Anarchism, the 1960s-1970s "counter-culture", and mental health practice and activism in the UK

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Jay_the_robot
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Feb 13 2017 15:39
Anarchism, the 1960s-1970s "counter-culture", and mental health practice and activism in the UK

Hi everyone,

I am trying to carry out research on any possible connections between anarchism, the "counter-culture" of the 1960s and 1970s, and mental health practice and activism, in the UK.

This is, admittedly, quite broad, but its intended to be: the research at this point is somewhat nebulous, and, further, I am hoping to get quite a broad overview which may offer inspiration as to what avenues to pursue.

I am under the impression that there was somewhat of a revival of libertarian socialism, leftist-Marxism, anarchism, and the various other 'flavours' of this type of political ideology and activity after the middle of the twentieth century. At the same time - and I suspect that there is a strong connection (i.e. it isn't coincidental) - there was the counter-culture movement, of which anti-psychiatry and reformist psychiatry featured as a prominent element. Disability and mental health activism also started to gain traction at this time (e.g. the creation of the Mental Patients' Union in the 1970s, the forerunner of the Survivors' groups).

In this milieu, some new mental health and penal practices were established, and some pre-existing practices were adapted/refined; practices that involved a shift away from the more conventional - perhaps more paternalistic and repressive - towards the (ostensibly) more democratic, communalistic and permissive. Examples include the 'Hawkspur experiment', the Little Commonwealth, Kingsley Hall, and the Henderson hospital.

There is a connection between these approaches (sometimes referred to as Planned Environment Therapy and/or Therapeutic Communities), and the anti-psychiatry and counter-culture movement of the time, but I am trying to identify a place for anarchism within this history. As a brief example, in "Talking Anarchy" by David Goodway and Colin Ward, Colin Ward, when discussing these planned environment/therapeutic community approaches to the 'treatment' of 'delinquent youngsters' (loaded terminology, but its use makes clear what I am referring to), says that:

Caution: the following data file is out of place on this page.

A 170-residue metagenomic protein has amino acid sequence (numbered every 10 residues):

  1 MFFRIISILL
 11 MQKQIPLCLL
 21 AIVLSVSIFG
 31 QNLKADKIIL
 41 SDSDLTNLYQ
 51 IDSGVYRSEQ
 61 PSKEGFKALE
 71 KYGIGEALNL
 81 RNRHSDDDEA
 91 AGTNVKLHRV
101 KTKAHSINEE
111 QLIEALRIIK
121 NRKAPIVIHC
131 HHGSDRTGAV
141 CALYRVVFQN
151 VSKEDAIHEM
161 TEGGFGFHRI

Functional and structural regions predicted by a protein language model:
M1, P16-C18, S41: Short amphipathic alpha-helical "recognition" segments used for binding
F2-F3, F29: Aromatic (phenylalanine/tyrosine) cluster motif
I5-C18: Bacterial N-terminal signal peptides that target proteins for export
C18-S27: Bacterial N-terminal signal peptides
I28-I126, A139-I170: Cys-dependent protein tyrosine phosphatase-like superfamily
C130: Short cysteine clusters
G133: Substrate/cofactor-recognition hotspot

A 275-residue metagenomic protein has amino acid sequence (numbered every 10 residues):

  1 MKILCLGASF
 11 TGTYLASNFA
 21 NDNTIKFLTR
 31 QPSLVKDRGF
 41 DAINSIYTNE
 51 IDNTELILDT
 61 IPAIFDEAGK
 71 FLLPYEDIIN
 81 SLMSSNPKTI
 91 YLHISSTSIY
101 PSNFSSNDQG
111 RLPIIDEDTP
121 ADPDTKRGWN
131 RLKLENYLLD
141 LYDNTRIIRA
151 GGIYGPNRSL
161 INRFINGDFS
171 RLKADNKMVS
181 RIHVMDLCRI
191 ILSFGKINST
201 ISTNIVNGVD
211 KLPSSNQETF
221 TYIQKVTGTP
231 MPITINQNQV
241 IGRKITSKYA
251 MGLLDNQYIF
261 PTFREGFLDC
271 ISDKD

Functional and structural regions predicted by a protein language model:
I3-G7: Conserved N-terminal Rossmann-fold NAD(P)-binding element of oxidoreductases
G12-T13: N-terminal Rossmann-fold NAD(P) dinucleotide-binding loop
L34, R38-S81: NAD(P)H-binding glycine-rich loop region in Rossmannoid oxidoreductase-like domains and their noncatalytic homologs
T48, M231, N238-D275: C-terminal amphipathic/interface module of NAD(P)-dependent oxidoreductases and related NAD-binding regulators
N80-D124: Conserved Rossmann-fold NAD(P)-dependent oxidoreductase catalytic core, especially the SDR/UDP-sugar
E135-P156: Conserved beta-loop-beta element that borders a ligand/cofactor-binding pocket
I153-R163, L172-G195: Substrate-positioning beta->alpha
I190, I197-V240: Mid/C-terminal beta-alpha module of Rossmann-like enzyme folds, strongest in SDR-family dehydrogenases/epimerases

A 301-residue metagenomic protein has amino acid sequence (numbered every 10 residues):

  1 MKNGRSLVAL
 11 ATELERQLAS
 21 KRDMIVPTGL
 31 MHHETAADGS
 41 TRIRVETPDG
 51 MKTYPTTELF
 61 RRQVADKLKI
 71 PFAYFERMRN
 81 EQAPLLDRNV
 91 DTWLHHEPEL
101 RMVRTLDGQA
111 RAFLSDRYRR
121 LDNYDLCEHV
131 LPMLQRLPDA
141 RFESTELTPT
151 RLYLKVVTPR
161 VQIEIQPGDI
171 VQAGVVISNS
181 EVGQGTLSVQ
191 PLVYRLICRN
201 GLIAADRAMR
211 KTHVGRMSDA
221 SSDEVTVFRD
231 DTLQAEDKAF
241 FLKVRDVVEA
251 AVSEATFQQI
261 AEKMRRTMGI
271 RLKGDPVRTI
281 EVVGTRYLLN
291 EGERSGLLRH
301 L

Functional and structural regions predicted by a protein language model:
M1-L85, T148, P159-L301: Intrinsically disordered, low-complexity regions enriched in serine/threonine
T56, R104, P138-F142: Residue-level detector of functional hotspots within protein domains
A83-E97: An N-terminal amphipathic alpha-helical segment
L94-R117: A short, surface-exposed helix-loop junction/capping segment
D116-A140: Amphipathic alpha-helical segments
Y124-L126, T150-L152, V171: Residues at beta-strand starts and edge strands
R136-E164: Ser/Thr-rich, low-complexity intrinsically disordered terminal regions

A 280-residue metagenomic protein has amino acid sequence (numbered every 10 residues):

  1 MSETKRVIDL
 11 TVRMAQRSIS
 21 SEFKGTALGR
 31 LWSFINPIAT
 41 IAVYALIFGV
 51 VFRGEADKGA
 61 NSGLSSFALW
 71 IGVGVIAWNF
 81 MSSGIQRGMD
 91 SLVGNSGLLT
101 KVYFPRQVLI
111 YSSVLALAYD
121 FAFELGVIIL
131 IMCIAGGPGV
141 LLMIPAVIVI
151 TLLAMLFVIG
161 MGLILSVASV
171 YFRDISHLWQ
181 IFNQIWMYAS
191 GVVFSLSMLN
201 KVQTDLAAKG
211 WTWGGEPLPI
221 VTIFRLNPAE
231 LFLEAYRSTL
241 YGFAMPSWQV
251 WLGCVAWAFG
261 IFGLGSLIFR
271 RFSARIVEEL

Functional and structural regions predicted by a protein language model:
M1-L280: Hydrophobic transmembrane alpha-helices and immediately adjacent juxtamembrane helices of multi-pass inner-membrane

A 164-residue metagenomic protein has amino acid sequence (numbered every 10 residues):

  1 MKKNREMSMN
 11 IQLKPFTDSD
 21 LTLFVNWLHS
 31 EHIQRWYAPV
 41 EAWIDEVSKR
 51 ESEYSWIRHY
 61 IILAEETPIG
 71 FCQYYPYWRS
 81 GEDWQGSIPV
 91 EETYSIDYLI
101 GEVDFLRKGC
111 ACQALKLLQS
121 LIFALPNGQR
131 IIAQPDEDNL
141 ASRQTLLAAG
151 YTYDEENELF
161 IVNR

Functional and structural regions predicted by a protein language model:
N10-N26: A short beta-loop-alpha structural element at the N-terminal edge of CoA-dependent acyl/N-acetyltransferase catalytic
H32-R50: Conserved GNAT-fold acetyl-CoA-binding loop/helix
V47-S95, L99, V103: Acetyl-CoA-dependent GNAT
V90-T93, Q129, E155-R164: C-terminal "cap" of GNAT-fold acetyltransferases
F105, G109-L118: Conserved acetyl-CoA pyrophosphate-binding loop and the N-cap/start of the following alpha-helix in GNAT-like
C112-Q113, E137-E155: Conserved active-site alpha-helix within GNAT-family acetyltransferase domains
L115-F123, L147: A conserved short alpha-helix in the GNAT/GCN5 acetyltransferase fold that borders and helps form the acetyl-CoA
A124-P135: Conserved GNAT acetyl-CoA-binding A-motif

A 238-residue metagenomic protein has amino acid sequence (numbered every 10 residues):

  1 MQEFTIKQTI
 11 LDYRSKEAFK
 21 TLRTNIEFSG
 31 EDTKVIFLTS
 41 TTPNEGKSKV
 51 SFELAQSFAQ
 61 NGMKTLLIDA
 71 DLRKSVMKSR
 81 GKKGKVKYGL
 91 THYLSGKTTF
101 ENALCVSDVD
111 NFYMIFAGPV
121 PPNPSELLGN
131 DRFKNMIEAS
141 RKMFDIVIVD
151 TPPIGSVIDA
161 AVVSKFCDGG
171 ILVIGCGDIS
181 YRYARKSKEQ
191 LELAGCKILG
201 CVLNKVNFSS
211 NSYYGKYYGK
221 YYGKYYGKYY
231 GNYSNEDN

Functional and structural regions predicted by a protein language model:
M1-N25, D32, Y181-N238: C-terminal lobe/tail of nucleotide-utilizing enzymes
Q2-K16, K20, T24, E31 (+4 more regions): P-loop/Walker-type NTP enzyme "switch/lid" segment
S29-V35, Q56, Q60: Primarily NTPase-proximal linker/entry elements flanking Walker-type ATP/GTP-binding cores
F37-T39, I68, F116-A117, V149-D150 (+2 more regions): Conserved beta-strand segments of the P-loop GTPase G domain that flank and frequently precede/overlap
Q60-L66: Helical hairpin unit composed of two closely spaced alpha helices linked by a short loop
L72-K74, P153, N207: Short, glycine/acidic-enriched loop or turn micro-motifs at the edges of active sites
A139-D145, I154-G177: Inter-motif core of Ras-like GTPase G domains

"I, of course, was gratified that the connections that I was attempting to build in the journal Anarchy in the 1960s and later in the book Anarchy in Action, between anarchist ideology and the experience of those people who were brave enough to set up self-governing, non-punitive communities of "delinquent" youngsters, were at last recognized outside the anarchist movement." pg. 134.

Colin Ward also makes reference to someone from the (relatively) more mainstream of mental health practice making the same connection in the journal "Therapeutic communities"; this is the quote given in the aforementioned book:
"That reviewer [i.e. the psychotherapist from the more mainstream practice] found that he had the sensation of "meeting people digging a tunnel towards the therapeutic community from another place in society with the same basic idea."" pg. 134.

There is a connection between changes in mental health practice and the anarchist movement being articulated here. As another brief example, this is a letter by David Wills of the Hawkspur camp, this excerpt is about his motivating ideology:

"... one of the things that follows for me, is the good old anarchist slogan ‘No man is good enough to be another man’s master’. Men have no right to order one another about nor to exercise power over one another, but should live together in such a way as to express in themselves, and to encourage expression in others, of what we Quakers call the inner light, or that of God ... So when I got to Hawkspur camp ... shared responsibility was not something that I 'allowed’ the clients to ‘have’. On the contrary it was an inalienable right, of which I had no right (and no wish) to deprive them." (adapted from Diamond J. (2005) Some Strands of a Longer Story – Reflections on the Development of Therapeutic Child Care in Britain. Therapeutic Communities, 26(4): 495–502: pg. 449.)